From the available sources, what can we say about the roles and status of Aboriginal women in eighteenth and early nineteenth century indigenous society

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Hilary King

        HST 210



(for Open Universities Australia students)

Centre for Open Education



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Indigenous women had a strong and critical role in indigenous society before European contact. After contact, their role changed and then progressively diminished through the rest of the nineteenth century.

Voice and perspective are critical in analysing and understanding how history is told and valued. Generally, historical information detailing the roles and status of Indigenous women in Australia has been viewed through the perspective of white men. However, in order to understand or develop a concept of identity and cultural roles, one must understand the language, meanings and context of the community being studied[1]. Indigenous Australians had no written historical records and depended on either oral histories or art to portray their story. A strong oral tradition within Australian indigenous culture enables modern historians to gather some contempory evidence of pre-contact societies, however, as the historian John Tosh suggests in his book, The Pursuit of History, “ ‘The voice of the past’ is inescapably the voice of the present too.”[2] 

In comparison, Europeans have not been reluctant to voice their views and interpretations of indigenous culture from both pre-contact and post contact times. Perceptions of the roles of indigenous women during pre-contact and early contact periods have generally been provided from a white male perspective. One of the challenges faced by historians is that the dominant voice heard through history is often that of the white male explorer or conqueror. The voices of colonised people and women often are more difficult to find. Lack of written records or other manifest signs of everyday life means that portrayals of indigenous culture need to be carefully examined. This essay is looking at perceptions and the author acknowledges that perceptions are the subject of both the perceiver and the storyteller.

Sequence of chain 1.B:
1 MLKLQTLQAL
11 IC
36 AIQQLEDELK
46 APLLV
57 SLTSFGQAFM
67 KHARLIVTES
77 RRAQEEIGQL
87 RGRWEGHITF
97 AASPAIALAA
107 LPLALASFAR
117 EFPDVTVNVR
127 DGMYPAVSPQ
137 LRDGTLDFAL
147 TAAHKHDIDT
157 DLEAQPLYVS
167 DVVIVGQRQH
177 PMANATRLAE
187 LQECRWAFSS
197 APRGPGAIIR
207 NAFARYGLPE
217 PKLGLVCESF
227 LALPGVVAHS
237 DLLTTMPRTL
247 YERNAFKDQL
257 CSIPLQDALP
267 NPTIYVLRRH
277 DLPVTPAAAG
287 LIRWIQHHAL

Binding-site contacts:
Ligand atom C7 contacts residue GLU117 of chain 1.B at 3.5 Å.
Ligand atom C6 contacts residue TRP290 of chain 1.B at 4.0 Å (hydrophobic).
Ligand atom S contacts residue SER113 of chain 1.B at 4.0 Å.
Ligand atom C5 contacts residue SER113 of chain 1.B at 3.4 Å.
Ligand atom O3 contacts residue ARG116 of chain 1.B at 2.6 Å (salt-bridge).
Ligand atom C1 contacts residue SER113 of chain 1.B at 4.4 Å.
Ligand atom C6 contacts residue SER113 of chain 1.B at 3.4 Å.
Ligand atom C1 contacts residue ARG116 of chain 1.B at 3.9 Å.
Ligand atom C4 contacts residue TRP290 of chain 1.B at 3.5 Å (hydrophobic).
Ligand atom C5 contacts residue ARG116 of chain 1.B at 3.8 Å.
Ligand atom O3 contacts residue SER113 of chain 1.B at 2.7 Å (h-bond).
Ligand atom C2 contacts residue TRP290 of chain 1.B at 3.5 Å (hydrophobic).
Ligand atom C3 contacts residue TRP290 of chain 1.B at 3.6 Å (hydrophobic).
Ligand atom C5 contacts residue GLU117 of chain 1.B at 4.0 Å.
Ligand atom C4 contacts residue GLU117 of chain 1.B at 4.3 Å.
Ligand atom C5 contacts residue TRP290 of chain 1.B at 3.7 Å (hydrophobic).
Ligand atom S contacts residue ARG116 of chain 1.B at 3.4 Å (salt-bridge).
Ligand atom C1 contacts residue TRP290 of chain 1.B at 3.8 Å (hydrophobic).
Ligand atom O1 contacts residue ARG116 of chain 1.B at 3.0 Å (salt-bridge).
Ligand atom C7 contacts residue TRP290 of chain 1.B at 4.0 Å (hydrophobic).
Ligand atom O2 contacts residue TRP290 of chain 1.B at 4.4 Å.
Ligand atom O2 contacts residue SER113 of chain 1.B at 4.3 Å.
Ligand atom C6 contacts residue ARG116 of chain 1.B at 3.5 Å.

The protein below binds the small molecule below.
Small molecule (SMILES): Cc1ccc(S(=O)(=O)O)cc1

Information gathered by the American anthropologist Diane Bell and Australian feminist Hannah Rachel Bell (no relation) on two diverse traditional aboriginal societies gives an insight into traditional women’s roles. Diane Bell’s work with the Kaytej women of the Northern Territory explores the role that women had, and still have locally, in understanding territories and the connections between neighbouring territories. The ability to move through the landscape, while piloting the complexities of aboriginal kinship laws and ancestral responsibilities, allowed women to protect their communities from climatic and population disasters.[3] 

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Hannah Bell’s long-term relationship with the Ngarinyin people of Western Australia considers the roles of both men and women within this traditional community. Pre-contact indigenous society was generally based on collaborative relationships between genders.[4] Women’s and men’s roles were both highly valued and seen as necessary for the functioning of the total society. Indigenous society was divided along gender lines; however, unlike Western Society, women’s roles were seen as critical to the functioning of the whole.[5] Women, in particular, were responsible for reproduction rites, the daily hunting and gathering of food (especially small animals, fish and shellfish, berries and fruit) and the ...

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